Journal of Cosmetic Science, Cosmeceutical Peptides, http://www.ncbi.nih.gov/pubmed/23146065,
Biol. Chem. 272[5]:2634-39,1997)Romo T. and Pearson J.M. 2005. Wound
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"Macrophages Restrain Contraction of an In Vitro Wound Healing Model"
Wound Healing: Healing and Repair.(http://
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20, 2008. Nguyen,

D.T., Orgill D.P., Murphy G.F. (2009). Chapter 4: The Pathophysiologic Basis for Wound Healing and Cutaneous

Regeneration - (http://cs5937.userapi.com/u11728334/docs/ea74e26d38fa/)
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Barritault et al, Regenerating agents (RGTAs): a new therapeutic approach. Ann Pharm Fr.
2006 Mar; 64(2):135-44.
Van Neck et al, Heparan sulfate proteoglycan mimetics thrive tissue regeneration: an overview.
In Intech book under the working title "Tissue Regeneration",
ISBN - 978-953-307-876-2 - (http://en.wikipedia.org/wiki/Special:BookSources/9789533078762)
is scheduled for on line publication on Nov 26, 2011"
Cumming; McElwain, Upton (2010). "A mathematical model of wound healing and subsequent
scarring". Journal of the Royal Society Interface 7: 19–34.
Gurtner; Werner, Barrandon, Longaker (2008). "Wound repair and regeneration". Nature Insight
Review 453:314–321.
Gurtner; Dauskardt, Wong, Bhatt, Wu, Vial, Padois, Korman, Longaker (2011). "Improving
Cutaneous ScarFormation by Controlling the Mechanical Environment". Annals of Surgery 254: 217–225.
Kuhl; Steinmann (2004). "Computational modeling of healing: an application of the material
force method". Biomechanics and modeling in mechanobiology 2: 187–203.
Table 3-1 in: Mitchell, Richard Sheppard; Kumar, Vinay; Abbas, Abul K.; Fausto, Nelson
(2007). Robbins Basic Pathology. Philadelphia: Saunders.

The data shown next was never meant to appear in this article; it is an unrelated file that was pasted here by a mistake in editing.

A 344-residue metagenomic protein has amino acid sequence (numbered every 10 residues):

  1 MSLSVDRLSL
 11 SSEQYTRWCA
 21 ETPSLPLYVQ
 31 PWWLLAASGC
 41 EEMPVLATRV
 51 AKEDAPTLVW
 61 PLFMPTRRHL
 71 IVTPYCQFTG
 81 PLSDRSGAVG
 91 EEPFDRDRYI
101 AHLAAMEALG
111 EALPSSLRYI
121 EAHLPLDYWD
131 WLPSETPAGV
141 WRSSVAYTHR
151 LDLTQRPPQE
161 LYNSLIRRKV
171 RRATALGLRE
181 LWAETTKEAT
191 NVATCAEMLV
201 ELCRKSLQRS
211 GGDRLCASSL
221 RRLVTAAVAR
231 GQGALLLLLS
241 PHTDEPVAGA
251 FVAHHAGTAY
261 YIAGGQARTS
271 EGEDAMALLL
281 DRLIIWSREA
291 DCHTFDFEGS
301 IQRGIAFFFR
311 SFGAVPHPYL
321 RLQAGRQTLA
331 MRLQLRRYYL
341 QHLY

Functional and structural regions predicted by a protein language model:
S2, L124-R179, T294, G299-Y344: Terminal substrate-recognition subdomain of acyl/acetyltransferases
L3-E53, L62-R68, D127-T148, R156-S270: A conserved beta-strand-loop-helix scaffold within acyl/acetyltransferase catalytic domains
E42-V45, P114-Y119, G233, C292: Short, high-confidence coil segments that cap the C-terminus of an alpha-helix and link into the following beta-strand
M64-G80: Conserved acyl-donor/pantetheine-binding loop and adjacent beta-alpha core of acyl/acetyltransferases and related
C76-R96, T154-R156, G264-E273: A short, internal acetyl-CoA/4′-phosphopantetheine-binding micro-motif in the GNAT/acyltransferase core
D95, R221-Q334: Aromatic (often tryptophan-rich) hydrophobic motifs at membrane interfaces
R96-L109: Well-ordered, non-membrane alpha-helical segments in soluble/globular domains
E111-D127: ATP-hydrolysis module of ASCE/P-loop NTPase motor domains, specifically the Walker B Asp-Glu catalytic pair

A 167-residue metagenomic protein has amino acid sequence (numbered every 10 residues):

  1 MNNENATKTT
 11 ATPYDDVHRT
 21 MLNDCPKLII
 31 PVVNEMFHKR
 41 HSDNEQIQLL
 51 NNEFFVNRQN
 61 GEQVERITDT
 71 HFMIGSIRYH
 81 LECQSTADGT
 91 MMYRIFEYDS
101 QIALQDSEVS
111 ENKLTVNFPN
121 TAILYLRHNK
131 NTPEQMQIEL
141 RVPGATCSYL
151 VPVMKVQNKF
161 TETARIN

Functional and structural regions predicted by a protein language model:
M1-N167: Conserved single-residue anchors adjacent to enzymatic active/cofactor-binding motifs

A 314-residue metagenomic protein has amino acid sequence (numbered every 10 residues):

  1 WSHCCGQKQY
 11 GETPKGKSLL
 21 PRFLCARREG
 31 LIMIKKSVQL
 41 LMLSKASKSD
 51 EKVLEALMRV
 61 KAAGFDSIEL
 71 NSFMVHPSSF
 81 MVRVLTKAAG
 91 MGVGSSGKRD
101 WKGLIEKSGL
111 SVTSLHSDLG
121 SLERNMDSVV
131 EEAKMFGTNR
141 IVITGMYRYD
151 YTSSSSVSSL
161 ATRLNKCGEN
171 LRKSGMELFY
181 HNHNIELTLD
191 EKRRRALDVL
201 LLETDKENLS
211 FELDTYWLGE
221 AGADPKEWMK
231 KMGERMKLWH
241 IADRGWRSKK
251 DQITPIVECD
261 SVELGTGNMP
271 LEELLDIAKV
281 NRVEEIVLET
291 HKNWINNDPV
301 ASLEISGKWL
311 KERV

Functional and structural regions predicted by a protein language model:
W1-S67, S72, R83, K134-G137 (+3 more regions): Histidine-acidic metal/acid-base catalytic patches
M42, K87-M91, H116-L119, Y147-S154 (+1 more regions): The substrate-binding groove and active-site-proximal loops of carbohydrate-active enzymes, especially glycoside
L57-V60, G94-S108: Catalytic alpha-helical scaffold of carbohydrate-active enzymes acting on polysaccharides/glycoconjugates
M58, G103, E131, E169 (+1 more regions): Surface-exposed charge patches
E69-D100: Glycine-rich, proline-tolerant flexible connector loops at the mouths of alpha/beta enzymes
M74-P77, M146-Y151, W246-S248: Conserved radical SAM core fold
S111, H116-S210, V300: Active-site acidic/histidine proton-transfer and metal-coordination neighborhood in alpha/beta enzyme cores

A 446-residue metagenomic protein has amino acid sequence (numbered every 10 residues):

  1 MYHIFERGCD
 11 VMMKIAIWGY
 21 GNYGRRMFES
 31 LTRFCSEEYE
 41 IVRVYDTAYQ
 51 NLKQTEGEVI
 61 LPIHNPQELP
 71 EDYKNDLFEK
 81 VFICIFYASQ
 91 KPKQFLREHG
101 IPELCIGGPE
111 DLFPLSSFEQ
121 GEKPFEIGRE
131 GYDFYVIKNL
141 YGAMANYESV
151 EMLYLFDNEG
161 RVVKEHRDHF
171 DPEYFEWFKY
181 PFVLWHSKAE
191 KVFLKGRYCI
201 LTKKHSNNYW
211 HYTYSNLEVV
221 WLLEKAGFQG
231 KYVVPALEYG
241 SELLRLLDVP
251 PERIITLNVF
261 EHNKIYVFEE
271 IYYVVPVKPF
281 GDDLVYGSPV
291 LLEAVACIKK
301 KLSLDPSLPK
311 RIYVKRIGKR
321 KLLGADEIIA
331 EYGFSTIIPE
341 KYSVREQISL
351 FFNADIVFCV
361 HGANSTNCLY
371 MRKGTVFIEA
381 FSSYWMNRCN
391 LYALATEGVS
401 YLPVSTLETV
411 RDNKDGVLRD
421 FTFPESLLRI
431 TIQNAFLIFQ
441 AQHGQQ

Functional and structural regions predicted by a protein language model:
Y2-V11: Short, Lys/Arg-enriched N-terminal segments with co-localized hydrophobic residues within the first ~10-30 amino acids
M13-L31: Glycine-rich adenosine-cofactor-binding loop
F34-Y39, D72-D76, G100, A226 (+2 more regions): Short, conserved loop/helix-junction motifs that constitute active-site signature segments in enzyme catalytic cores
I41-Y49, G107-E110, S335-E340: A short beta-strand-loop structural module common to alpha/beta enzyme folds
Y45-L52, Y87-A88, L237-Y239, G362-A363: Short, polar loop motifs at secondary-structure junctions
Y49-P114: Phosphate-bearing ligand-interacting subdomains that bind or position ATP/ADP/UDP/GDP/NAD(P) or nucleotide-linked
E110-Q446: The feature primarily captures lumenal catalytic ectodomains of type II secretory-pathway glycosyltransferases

ISBN - 1-4160-2973-7 - (http://en.wikipedia.org/wiki/Special:BookSources/1-4160-2973-7). 8th edition.
Advanced skin care research on Magnesium Ascorbyl Phosphate
Shows that it is useful for: antioxidants, anti-inflammatories, promoting collagen production, skin
lightening and skin brightening, and for UV protection/sun damage repair

External links

Wound Healing Society (http://www.woundheal.org/)
European Tissue Repair Society (http://www.etrs.org/)
Wound Repair and Regeneration (http://onlinelibrary.wiley.com/journal/10.1111/(ISSN)1524-475X/issues)
The official publication of the Wound Healing Society and the European Tissue Repair Society.
Journal of Burns and Wound (http://en.wikipedia.org/wiki/PubMed_Central)/journals/211/)
Fibrogenesis & Tissue Repair (http://www.fibrogenesis.com/),
An online open access journal about chronic wound healing and fibrogenesis.

EWMA Journal (http://ewma.org/english/ewma-journal/latest-issues.html),
Journal of the European Wound Management Association
DOI - Digital Object Identifier (http://en.wikipedia.org/wiki/Digital_object_identifier).
PMC - PubMed Central ( http://en.wikipedia.org/wiki/PubMed_Central).
PMID - PubMed Indentifier (http://en.wikipedia.org/wiki/PubMed_Identifier#PubMed_identifier)
ISBN - International Standard Book Number (http://en.wikipedia.org/wiki/International_Standard_Book_Number)